Yemen is the latest mishap where the American assisted Saudi bombardment of the Houthis (along with killing 1,000 civilians) has skidded to a sudden stop just short of the abyss. Washington policy is now stranded in no-man's-land with no way forward or back -- yet having already incurred major damage.
If America ends up at war, it almost certainly will be on behalf of one ally or another. Washington collects allies like most people collect Facebook "friends." The vast majority of U.S. allies are security liabilities, tripwires for conflict and war. Alliances should be based on interest, not charity.
President Obama is willing to commit military resources to back up the Saudi war on Yemeni rebels. But when it comes to their war on women, like every U.S. president before him, the Supreme Commander is missing in action.
An informal bloc of Iran, Pakistan and Turkey would represent a significantly more progressive, moderate and forward-looking coalition than the present Saudi-driven "Sunni coalition" that is divisive, ideological, destructive and sectarian.
Now, day after day, obliged to watch the heart-rending images on TV, Europeans are forced to acknowledge the catastrophe. And what has quickly become very clear is that the countries of Europe have no unified policy on immigration. Nor are they likely to come up with one in the immediate future.
We can definitely increase the resources for food aid programs, which are about less than one tenth of 1 percent of the federal budget. They can certainly be increased from this relatively tiny level of spending. Food is peace. Congress must remember this as it crafts the new budget in the coming months.
A fractured Middle East requires multilateral engagement, not blind loyalty based on circumstances that no longer exist.
The current impasse leaves the Saudis with two options: either fight the Houthis with local forces or assemble a foreign fighting force and go in through Aden. Both options pose big challenges.
Hard as it may be, the Obama administration should acknowledge the wisdom of Iranian Foreign Minister Javad Zarif's proposal for a program of dialogue and international relief aid instead of war.
In this carnage, both the Damascus dictatorship of Bashar Al-Assad, which is supported by the Iranian regime, and the ultra-Wahhabi "Islamic State" that opposes the civil resistance to Bashar, are guilty.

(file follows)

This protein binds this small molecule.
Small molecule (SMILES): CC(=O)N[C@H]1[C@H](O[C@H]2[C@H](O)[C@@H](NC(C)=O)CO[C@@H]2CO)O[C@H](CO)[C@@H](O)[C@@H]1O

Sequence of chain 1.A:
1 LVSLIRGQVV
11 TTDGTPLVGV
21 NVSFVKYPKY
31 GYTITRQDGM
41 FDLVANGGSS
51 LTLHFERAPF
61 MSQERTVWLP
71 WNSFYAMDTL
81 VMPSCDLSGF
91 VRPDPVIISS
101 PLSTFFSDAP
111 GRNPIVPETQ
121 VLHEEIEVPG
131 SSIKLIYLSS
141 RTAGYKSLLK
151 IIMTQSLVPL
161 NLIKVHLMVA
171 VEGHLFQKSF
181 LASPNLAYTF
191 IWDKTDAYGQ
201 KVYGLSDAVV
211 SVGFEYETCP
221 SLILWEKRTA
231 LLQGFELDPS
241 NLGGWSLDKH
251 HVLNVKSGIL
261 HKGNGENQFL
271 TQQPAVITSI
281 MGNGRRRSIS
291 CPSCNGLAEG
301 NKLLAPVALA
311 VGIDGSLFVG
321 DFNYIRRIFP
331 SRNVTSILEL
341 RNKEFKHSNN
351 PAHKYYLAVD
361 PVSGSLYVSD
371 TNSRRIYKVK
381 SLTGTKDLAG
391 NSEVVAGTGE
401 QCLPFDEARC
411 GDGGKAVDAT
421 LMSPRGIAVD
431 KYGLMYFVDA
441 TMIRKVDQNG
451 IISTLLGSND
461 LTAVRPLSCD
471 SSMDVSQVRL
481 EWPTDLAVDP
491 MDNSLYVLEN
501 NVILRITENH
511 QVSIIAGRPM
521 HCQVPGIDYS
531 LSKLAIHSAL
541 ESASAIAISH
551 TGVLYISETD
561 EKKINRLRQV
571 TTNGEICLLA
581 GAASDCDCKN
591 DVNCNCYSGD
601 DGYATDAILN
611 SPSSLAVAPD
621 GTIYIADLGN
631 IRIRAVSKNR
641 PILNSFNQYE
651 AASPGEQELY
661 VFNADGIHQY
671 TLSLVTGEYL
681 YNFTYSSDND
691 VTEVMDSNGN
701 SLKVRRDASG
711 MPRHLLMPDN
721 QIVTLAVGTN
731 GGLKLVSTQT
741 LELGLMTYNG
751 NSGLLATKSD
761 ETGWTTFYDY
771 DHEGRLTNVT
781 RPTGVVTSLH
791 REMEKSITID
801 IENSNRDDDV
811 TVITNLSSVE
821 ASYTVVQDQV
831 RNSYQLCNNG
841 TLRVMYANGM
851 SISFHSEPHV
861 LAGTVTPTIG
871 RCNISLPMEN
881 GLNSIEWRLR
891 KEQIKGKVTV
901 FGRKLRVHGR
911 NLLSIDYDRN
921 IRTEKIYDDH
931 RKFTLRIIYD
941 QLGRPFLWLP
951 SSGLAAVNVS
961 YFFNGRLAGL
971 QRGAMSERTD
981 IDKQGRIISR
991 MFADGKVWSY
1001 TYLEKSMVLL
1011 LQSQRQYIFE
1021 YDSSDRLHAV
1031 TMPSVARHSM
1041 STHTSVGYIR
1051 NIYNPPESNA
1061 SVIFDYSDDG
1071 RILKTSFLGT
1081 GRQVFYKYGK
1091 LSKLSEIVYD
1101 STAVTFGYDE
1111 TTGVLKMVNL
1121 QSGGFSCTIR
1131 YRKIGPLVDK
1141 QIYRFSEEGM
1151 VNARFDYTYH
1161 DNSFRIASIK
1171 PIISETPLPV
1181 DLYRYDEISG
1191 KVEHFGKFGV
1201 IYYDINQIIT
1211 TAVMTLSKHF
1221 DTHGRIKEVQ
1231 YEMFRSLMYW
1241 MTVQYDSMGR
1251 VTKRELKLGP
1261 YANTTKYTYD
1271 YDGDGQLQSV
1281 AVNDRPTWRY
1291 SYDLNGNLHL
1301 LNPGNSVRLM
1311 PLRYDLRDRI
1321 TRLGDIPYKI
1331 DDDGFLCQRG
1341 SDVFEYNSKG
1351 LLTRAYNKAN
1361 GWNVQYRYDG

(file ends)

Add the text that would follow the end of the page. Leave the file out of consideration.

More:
At the very moment that a nuclear deal with Iran is looking closer to reality, Iran is expanding its influence throughout the Middle East. To the Saudis, the Emirates and Israel -- all of whom see Iran as the greatest threat in the region -- this is a disturbing phenomenon.
The coordination amongst the Arab states, U.S. enablers, and local tribesmen is unprecedented in that it represents the first truly Arab-led sustained combined air-ground campaign in modern history. It has demonstrated that the arena of smart power and force projection no longer exclusively belongs to Western military powers.
The U.S. would do much better to exercise the newfound diplomatic skills it discovered in Lausanne to nip this new war in the bud, before it blossoms into yet another long, bloody conflict with hundreds of thousands of casualties.
If it seems like Islamist terrorism has recently gotten worse, the U.S. military intervention-retaliatory terrorism cycle is the cause of much of it. This link has been deliberately disguised or diffused by American politicians.
In a classic tale of unintended consequences, just about every time Washington has committed another blunder in the Middle East, Iran has stepped in to take advantage.
The freedom enabled by the Internet to express one's own ideas, one's opinion of another's idea, to advocate or to disassociate with the collective views of other speakers, to associate locally and globally is unprecedented in history. This precious Internet freedom is, however, volatile around the world.